Foolish, bad decisions I made during a reckless transition out of my adolescence led to my arrest on August 11, 1987. Prison gates slammed and locked me inside cages and walls. For the next 9,500 days, I lived as a prisoner, frequently walking through puddles of blood that spilled from the violence inside.
Yet, during those 26 years I learned a great deal. Stories of the courageous men and women who endured the atrocities of Sobibor, Auschwitz, Buchenwald, and other indignities inspired me. They convinced me that attitude and perceptions were the keys to emerging stronger than when guards first locked my body in chains and shackles. I learned by reading narratives that showed how men and women empowered themselves through a commitment to make a better world, despite the challenges they faced.
I regret my failure as a young man to learn from great leaders like Viktor Frankl, Elie Wiesel, and Primo Levi. Had I understood more about their philosophy on each individual’s responsibility to build a better society, I would not have engaged in the type of behavior that led to my imprisonment.
It is never too early or too late to receive such messages. When I concluded my obligation to the prison system on August 12, 2013, I knew a lot more than when those gates first slammed me inside and much more than when my descent into the vortex of crime began. I would have liked to know then what I know now.
Michael Santos is a motivational speaker who spent 26 years in federal prison. www.michaelsantos.com
Read Blogger Lia Mandelbaum’s response to Michael Santos’ Jewel HERE.
1978-2014. My younger self awaits me in that old home. He stares at the future that would be me; I ponder the past that was him. We connect on a bridge made of yearning and nostalgia. Hesitantly, we embrace.
We fall to our knees and sob. I ask if he ever told dad about how he bounced the ball that cracked the chandelier in our living room. He asks if I will ever stop doing and start being. I say, “You should have told the satin-haired girl you loved her when you had your hand on her shoulder for the school play.” He says, “Work less, love more.”
I advise, “Be patient and familiar with discomfort and loneliness – in those moments you will burst into expressions that will be me.” He advises, “Don’t judge me so harshly.”
“Don’t let others discourage you from dreaming. Failure is a suitcase full of regrets…I should know.” He urges, “Your gray hairs, your wrinkles, and your scars are signs of battles won.”
I beg, “Never hold tightly to someone who wants to go; never anchor a ship that must sail.” He asks why I came back to visit? I applaud him for not embarrassing the math teacher when she was unable to solve a problem to which he knew the answer. He insists, “Tell your patient her grim prognosis.” I disagree. “You are too young to understand. There comes an age where hope feeds hunger more than food. You have much to learn.” He tells me I have much to unlearn.
I wonder if my younger self was wiser than the older me. I wish to return into innocence, to be born into the freedom afforded only to children, to go back to Eden, and to throw the apple into the lake that echoes my love into eternity.
Afshine Ash Emrani is a cardiologist, Assistant Clinical Professor at U.C.L.A., a writer, and a mystic.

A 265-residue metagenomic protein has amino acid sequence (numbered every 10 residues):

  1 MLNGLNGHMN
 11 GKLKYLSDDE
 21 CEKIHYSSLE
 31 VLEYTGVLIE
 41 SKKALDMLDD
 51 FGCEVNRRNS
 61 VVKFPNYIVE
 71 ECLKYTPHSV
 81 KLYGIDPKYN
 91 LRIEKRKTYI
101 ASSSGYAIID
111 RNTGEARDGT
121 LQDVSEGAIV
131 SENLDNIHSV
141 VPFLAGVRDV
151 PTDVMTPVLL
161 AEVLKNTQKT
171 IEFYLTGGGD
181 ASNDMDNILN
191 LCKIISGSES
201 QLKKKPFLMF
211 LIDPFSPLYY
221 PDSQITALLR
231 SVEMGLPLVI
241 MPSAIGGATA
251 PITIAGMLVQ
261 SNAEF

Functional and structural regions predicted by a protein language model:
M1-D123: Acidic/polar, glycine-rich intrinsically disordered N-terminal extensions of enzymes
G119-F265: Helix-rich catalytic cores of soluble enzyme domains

Freud wrote of a repetition compulsion. He thought that we reenact scenes or situations in our lives in an attempt to get a better result. Of course, if we ourselves have not changed, then the outcome will not change. So many of us go on making the same mistakes in new guises, wondering why things never seem to improve.
The essays in this wonderful booklet are about how to repeat the past differently, about how we ourselves can be different. Our souls need not be static. In the Torah, years after a bitter break, Jacob reencounters his brother Esau, and the meeting ends not inrecrimination, but in reconciliation and in tears. It changed
repetition into encounter.
What was your moment? Was there a time that you could revisit and relive as a lodestar for progress When I am tempted to despair, I recall certain moments that remind me I am lucky to be alive — like the moment my daughter was born, and the revisiting of that moment when I see her, eloquent and insightful, writing in this very booklet.
God, the prayers tell us, renews creation every day. We too can be renewed each day. Reach into your past to change your future. These wise meditations will help point the way.
David Wolpe is the Senior Rabbi of Sinai Temple in Los Angeles, California.
The word for “return” in Hebrew is Teshuva. Teshuva is often translated as “repentance” although it literally means “return.” The sages understood that to achieve real repentance, we must first return to our true or purest selves.
This is a collection of stories about people looking back. What do they know now that they wish they knew then? What has changed? What has remained constant? As we prepare to move forward into the new year, the month of Elul is an opportunity to look back to the collective wisdom of our experiences as a guide for the future. May this book of Jewels be a source of inspiration for you to re-envision, to revise and to reimagine the trajectory of your life during this season of Teshuva.
My sincere gratitude to the contributors who shared their insights with us this year. I am also grateful to our new partners at Reboot and to Ken Blaker for designing and building our new Jewels APP. Finally a special thank you to the Milken Archive of Jewish Music, Sam Rotenberg, and Rick Lupert who have returned to the task of bringing Jewels of Elul to life.
May the coming year be filled with health, joy, and many fulfilling returns.
Craig Taubman is the producer of Jewels of Elul. www.craignco.com